Decoding Samuel Alito Jr.

by Jeffrey Rosen | November 21, 2005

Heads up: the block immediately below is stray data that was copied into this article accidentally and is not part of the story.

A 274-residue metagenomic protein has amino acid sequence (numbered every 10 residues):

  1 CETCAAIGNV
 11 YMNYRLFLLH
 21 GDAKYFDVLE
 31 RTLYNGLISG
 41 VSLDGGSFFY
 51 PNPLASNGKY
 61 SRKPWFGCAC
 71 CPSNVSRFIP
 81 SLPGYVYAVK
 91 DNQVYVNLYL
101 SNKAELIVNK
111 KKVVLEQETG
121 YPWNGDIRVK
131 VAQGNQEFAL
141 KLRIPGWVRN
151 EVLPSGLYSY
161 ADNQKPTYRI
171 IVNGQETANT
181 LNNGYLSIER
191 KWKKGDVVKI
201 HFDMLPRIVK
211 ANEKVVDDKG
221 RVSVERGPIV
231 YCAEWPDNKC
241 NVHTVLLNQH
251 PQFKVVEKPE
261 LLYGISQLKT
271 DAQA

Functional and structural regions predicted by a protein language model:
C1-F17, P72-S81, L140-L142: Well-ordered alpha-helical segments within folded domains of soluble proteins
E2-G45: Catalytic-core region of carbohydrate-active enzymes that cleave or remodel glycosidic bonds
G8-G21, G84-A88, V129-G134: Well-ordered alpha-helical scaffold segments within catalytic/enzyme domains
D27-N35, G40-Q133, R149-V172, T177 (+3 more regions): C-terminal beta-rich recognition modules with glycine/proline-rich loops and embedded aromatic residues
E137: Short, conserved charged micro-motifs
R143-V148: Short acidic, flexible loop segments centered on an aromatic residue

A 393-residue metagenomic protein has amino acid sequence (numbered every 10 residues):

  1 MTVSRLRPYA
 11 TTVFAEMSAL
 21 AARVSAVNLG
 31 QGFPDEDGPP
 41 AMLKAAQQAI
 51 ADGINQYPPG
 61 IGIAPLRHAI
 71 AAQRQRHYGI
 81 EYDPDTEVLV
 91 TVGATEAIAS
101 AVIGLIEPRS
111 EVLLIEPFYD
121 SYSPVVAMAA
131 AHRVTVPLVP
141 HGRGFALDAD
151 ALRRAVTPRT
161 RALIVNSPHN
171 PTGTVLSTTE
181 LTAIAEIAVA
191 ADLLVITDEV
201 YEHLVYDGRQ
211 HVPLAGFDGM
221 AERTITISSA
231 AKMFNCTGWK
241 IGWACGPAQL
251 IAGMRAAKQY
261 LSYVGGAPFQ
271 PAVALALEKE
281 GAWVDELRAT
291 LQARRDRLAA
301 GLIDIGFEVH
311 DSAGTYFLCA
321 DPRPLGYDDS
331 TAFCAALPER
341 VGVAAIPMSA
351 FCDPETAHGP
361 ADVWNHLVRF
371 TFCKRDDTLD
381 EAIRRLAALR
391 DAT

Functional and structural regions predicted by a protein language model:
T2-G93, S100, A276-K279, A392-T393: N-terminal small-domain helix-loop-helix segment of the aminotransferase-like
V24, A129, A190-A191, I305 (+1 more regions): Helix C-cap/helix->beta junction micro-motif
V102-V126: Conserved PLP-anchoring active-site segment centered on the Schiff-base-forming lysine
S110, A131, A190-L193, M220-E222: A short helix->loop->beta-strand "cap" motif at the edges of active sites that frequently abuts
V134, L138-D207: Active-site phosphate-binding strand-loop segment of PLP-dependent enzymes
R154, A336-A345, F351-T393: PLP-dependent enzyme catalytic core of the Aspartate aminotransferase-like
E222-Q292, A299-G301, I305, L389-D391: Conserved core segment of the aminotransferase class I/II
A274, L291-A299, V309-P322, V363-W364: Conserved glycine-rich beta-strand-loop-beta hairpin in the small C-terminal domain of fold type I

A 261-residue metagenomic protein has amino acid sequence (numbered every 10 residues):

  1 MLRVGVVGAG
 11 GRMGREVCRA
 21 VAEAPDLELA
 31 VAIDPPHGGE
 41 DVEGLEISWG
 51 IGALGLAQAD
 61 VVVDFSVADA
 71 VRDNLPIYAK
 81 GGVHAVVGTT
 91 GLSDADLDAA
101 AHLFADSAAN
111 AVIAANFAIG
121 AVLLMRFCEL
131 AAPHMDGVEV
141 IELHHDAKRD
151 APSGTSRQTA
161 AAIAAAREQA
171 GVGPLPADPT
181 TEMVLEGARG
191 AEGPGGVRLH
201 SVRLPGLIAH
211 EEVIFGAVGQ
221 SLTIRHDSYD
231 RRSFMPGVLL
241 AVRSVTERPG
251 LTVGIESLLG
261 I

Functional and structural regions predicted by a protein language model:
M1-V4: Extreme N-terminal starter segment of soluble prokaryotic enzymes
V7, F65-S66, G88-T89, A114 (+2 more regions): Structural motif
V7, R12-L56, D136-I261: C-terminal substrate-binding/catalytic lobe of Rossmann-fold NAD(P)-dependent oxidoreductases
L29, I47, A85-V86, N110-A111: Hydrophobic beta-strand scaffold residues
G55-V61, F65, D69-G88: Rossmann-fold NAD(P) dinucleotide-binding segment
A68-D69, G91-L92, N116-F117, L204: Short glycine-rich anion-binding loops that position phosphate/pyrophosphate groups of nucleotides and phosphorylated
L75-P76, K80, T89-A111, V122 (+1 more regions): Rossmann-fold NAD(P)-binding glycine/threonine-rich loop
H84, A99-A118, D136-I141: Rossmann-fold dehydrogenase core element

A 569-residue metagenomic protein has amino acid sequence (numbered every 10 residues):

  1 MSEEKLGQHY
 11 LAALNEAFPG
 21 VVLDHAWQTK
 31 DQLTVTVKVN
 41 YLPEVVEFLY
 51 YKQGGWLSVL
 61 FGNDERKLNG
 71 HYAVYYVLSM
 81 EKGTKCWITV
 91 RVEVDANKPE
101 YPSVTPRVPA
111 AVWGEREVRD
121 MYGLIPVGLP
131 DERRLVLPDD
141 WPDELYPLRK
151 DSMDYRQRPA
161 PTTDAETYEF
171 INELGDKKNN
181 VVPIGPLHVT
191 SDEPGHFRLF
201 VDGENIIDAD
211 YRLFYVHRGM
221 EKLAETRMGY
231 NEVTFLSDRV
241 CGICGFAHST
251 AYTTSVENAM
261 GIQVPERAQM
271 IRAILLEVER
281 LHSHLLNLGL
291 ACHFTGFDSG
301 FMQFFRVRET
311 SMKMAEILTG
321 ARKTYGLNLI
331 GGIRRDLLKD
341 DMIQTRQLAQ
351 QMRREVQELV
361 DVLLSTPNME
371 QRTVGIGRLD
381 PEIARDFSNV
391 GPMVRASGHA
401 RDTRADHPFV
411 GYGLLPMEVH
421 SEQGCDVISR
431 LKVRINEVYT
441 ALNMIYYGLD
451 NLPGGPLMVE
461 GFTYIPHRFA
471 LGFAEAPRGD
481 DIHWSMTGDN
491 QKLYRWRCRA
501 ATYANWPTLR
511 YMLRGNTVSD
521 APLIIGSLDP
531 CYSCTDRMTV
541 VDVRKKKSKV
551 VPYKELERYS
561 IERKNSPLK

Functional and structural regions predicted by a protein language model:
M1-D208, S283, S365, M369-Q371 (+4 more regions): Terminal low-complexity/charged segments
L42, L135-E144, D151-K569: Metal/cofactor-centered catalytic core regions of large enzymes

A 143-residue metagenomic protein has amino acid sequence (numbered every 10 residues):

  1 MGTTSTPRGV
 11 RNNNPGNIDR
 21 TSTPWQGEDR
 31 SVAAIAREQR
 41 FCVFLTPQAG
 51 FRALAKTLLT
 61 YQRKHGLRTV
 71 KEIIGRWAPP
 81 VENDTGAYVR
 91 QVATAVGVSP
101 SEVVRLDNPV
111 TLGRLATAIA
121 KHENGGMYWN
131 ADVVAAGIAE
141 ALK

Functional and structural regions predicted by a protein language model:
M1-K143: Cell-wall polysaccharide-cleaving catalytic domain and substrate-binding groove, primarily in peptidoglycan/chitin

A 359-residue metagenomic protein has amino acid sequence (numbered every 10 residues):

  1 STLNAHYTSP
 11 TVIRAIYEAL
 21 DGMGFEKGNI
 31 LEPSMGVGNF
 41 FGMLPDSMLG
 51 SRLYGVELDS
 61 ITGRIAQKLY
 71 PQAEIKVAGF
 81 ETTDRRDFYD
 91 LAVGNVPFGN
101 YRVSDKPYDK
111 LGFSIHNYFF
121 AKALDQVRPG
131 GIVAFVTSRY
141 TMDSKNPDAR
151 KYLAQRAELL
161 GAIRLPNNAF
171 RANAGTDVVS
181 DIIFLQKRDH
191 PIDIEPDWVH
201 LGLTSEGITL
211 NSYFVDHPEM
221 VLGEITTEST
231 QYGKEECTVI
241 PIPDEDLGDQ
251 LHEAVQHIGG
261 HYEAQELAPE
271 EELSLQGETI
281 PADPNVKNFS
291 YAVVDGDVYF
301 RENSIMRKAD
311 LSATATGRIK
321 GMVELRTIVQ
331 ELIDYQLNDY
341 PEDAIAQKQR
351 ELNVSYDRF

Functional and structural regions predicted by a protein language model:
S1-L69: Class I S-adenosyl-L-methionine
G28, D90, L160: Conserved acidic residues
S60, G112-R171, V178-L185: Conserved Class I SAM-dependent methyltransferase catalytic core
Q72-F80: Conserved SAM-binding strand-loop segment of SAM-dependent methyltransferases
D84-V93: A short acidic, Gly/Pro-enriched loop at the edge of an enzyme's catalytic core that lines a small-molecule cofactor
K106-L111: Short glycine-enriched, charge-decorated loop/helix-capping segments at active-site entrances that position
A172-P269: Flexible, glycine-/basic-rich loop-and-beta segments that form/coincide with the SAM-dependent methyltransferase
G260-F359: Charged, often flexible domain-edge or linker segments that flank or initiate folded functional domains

For those who believe in bipartisan judicial restraint, Samuel Alito Jr. poses a dilemma. On the one hand, his vote to strike down a federal ban on machine gun possession in 1996 suggests that he might be a conservative activist who is determined to resurrect limits on congressional authority that have been dormant since the New Deal. On the other hand, many of his other opinions support the judgment of those who know him: that he is a fair-minded conservative incrementalist, closer to Chief Justice John Roberts than to a radical conservative like Justice Clarence Thomas. How can those (like me) who remain unsure about how restrained a Justice Alito would be make up our minds? The question shouldn't be whether he would cast himself as a swing vote in the style of Sandra Day O'Connor, the justice he would replace, since the last thing the country needs is another O'Connor to short-circuit all of our most contested political debates. By splitting every difference, she aggrandized her own power at the expense of Congress and the states. Instead, the relevant question is whether Alito generally believes in judicial deference to Congress, the states, and previous Supreme Court precedents, or whether he has an agenda to turn back the constitutional clock to the pre-New Deal era. That is a question that his hearings can answer; and the very different confirmation performances of Thomas and Roberts provide clues for the Senate about how to distinguish reassuring testimonies from troubling ones. The case that suggests Alito might be a conservative activist (see "How to Judge," November 29, 2004) was his dissent nearly a decade ago from his colleagues' decision to uphold the constitutionality of a federal law prohibiting the possession or transfer of machine guns. Six federal circuit courts had upheld the ban on machine gun possession. Showing an unsettling lack of deference to Congress, the president, and the judgment of other appeals courts, Alito dissented on the grounds that Congress and the president had not produced empirical evidence that there was a substantial connection between gun possession and interstate commerce. Last June, by a six-to-three vote, the Supreme Court implicitly rejected Alito's reasoning. In upholding Congress's power to regulate the local possession of marijuana, the Court emphasized that it had never required Congress to make specific empirical findings in order to legislate and that Congress's power to regulate purely local activities should be upheld as long as a rational person might believe that they affected interstate commerce. Only O'Connor, Thomas, and then-Chief Justice William H. Rehnquist dissented, suggesting that Alito might be among the most high-octane enthusiasts for federalism on the Court. Almost as troubling for those who oppose conservative judicial activism was Alito's 2000 opinion holding that Congress had no power to authorize suits against state employers who violate the sick leave provisions of the Family and Medical Leave Act. Repeating his habit of flyspecking Congress's legislative authority, Alito's majority opinion objected that Congress had the power only to ban intentional sex discrimination and that it had failed to make specific findings that employers who violated sick leave policies might contribute to discrimination against women. Three years later, in another six-to-three decision, the Supreme Court said that Congress did have the power to authorize these suits, on the grounds that Congress had considered "significant evidence of a long and extensive history of sex discrimination with respect to the administration of leave benefits by the States." Although the Court didn't explicitly reject Alito's analysis, his two leading opinions on federalism suggest an unsettling lack of deference to Congress. So the case for Alito as a conservative activist focuses on his cramped view of congressional power. By contrast, his abortion opinions--which have been hyperbolically attacked by liberal interest groups--are impressively nuanced and restrained. In his most controversial opinion, Alito dissented from his colleagues' decision in 1991 to uphold a Pennsylvania law that required women to notify their husbands before seeking an abortion. The following year, reaffirming Roe v. Wade in Planned Parenthood v. Casey, the Supreme Court, by a five-to-four vote, repudiated Alito's analysis. A section of the opinion written by O'Connor rejected Alito's conclusion that the spousal notification law would affect very few women, emphasizing that the small group most likely to be affected was also the one with the best reasons to be afraid of notifying husbands. But Alito, who tried in good faith to apply O'Connor's confusing "undue burden" test, shouldn't be blamed for failing to predict O'Connor's vote; and, in the end, he erred on the side of deferring to the state legislature, which is the most neutral definition of judicial restraint. Three of Alito's other encounters with abortion disputes are similarly scrupulous. He voted without fuss to apply the Supreme Court's 2000 decision striking down bans on partial-birth abortion. In a wrongful death case in 1997, he emphasized that a fetus is not a "person" entitled to constitutional protection under the Fourteenth Amendment-- a pivotal opinion that could have broad implications for future battles over assisted reproductive technologies. Some conservative scholars assert unconvincingly that the Framers of the Fourteenth Amendment meant to protect fetuses; by rejecting that historically implausible claim, Alito signaled his willingness to allow future battles over reproductive technology to be decided in legislatures, where they belong. Finally, ten years ago, Alito cast a decisive vote in a two-to-one opinion, holding that the federal government's limits on the use of public funds for abortions prevented Pennsylvania from adopting even more severe abortion restrictions. Liberals also worry about Alito's apparent lack of concern for unchecked police and executive authority, especially since O'Connor was more willing to second-guess the president and the police. But, if Alito's deference to the police is part of a general tendency to defer to politically accountable officials, it may suggest that his federalism decisions are an anomaly. As Adam Liptak and Jonathan D. Glater of The New York Times noted in a review of Alito's 67 dissenting opinions, "He generally deferred to what he called the good faith judgments of other participants in the justice system, including police officers, prosecutors, prison wardens, trial judges and juries." Nevertheless, privacy advocates haven't given up hope on Alito who, as a Princeton senior in 1971, helped to write an expansive report on the boundaries of privacy in American society that called for congressional regulation of computer surveillance and other high-tech searches as well as the repeal of anti-sodomy laws. Only the Senate can determine whether Alito's youthful concerns about privacy might be resurrected on the high court. The most reassuring evidence that Alito might be a conservative incrementalist comes from those who have worked with him in the past. "Sam is cautious, he is deliberative, he had a judicial temperament even when he wasn't a judge," says Joshua Schwartz, a colleague of mine at George Washington University Law School who worked with Alito in the Solicitor General's Office during the Reagan era. "He was an enormous believer in hearing both sides in every case; he was patient and careful--and reasonably content to decide cases one by one, applying existing precedents rather than writing sweeping critiques of the Supreme Court's jurisprudence." And Schwartz recalls that, when Alito was tapped to supervise cases involving the Reagan administration's efforts to overturn affirmative action, he resisted some of the more extreme arguments advanced by Assistant Attorney General William Bradford Reynolds. Here, then, is the dilemma posed by Judge Alito: His federalism opinions suggest that he might be a conservative activist like Thomas with an agenda to restrict congressional power; many of his other opinions suggest that he might be a cautious incrementalist, as Roberts is likely to be, nudging the law in a more conservative direction rather than rewriting it from the ground up. Given the conflicting evidence, how can senators decide what kind of justice Alito would be? The questions to ask Alito are obvious enough. They're many of the same ones that have been asked in Supreme Court confirmation hearings for nearly two decades, and they involve the nominee's attitudes toward congressional power, previous judicial precedents, and the original understanding of the Constitution. The contrast in the answers given by Thomas and Roberts suggest clues for senators to look for as they try to decode Alito's responses. If Alito is evasive, as Thomas was, about a) how often the Court should strike down federal laws; b) how much weight it should give precedents that have been repeatedly reaffirmed; or c) how rigidly it should follow the original understanding of the Constitution, run for the hills. If he answers those questions precisely and candidly, as Roberts did, breathe a sigh of relief. Thomas's testimony, in particular, reminds us that it's easy for nominees to mislead the Senate in confirmation hearings. But, by pressing nominees to give specific and detailed answers--as Roberts did--the Senate is more likely to get an accurate sense of how those nominees would perform on the Court. (We haven't yet seen many opinions from Roberts, of course, but the precision of his answers makes a surprise less likely.) First, consider federalism. Both Thomas and Roberts were asked whether they thought the Commerce Clause imposed limits on congressional power. Thomas answered in platitudes, telling Senator Arlen Specter, "I don't know whether we know what the limits are." After assuring Specter that "I don't question the current development of the Commerce Clause," Thomas wrote a judicial opinion only four years later declaring that the entire development of the Commerce Clause since the 1930s was legally misguided and should be reversed. Roberts, on the other hand, was much more specific in making clear that he thought the Court should strike down acts of Congress only on rare occasions. He quoted Justice Oliver Wendell Holmes's observation that striking down federal laws is the "gravest and most delicate duty that the Court performs." And he stressed that "the reason is obvious: All judges are acutely aware of the fact that millions and millions of people have voted for you, and not one has voted for any of us." It's not clear whether Alito shares Roberts's concerns about judicial modesty when reviewing acts of Congress; the specific reasons he gives when talking about the importance of judicial restraint should cast light on whether he does. Next, consider a nominee's willingness to overrule precedents. During his confirmation hearings, Thomas refused to say how much deference he would give to previous decisions that he thought were wrong. But he earnestly told Senator Patrick Leahy, "You cannot, simply because you have the votes, begin to change rules, to change a precedent. ... On a personal level as a judge, I, at the end of the day, if I made a decision in a case that way--that willfully--I could not say to myself in the mirror that I have acted consistent with my oath." Contrast these protestations with his record on the Court, where, according to his colleague Justice Antonin Scalia, Thomas will vote to overturn any precedent that he thinks is wrong. Roberts, on the other hand, spoke in specific terms about the weight the Court should give to various factors in deciding whether to overturn an incorrect decision. He told Specter, "If an overruling of a prior precedent is a jolt to the legal system, it is inconsistent with principles of stability." In his own courtesy visit with Specter, Alito declined to embrace the idea that certain decisions that have been accepted by different presidents, Congresses, and courts over time might qualify as a kind of "super-stare decisis" (or super-precedent). But Alito endorsed the idea of a "sliding scale, " according to Specter, and suggested, "The longer a decision was in effect and the more times that it had been reaffirmed by different courts, different justices appointed by different presidents, it had extra-precedential value." By pressing him to give specific examples of precedents that deserve special weight, senators could flesh out whether his stated views about stability are sincere or fig leaves. Finally, there is the question of a nominee's judicial philosophy. During his hearings, Thomas insisted to Senator Joseph Biden that his interest in natural law-based constitutional theories, such as those of Professor Richard Epstein of the University of Chicago, had been "purely in the context of political theory." Only four years later, however, in U.S. v. Lopez, Thomas proceeded to try to write Epstein's theories into law. Moreover--although Thomas emphasized in his hearings that "the important point is, What did the Framers think they were doing? What were their views?"--he stressed that "the world didn't stop with the Framers. ... You then look at the rest of the history and tradition of our country." On the bench, however, Thomas has distinguished himself for insisting that the world did stop with the Framers and any law inconsistent with their original vision should be overturned. Roberts, by contrast, refused to embrace a jurisprudence of original understanding or natural rights. "I do not have an overarching judicial philosophy that I bring to every case," he said, "I tend to look at the cases from the bottom up rather than the top down." As for Alito, his views about constitutional originalism remain opaque. Some of his supporters have insisted that he is a reliable originalist, but his opinions rarely invoke constitutional history in a systematic way. By pressing Alito to give specific examples of when and how he thinks the original understanding of the Constitution should bind judges, and when it shouldn't, senators will have a better idea of whether Alito is a bottom-up judge like Roberts or a top-down judge like Thomas. Trying to make an informed judgment about whether Alito will be a conservative activist, in the model of Thomas or O'Connor, or a principled judge devoted to bipartisan restraint may be one of the harder challenges facing the Senate since the confirmation process went haywire after the defeat of Robert Bork in 1987. But the contrast between the responses of Thomas and Roberts demonstrates that nominees reveal more of themselves under the klieg lights than senators appreciate at the time. If Alito is precise, detailed, and specific about his devotion to restraint, senators can vote their hopes; if he is evasive and abstract, they should vote their fears.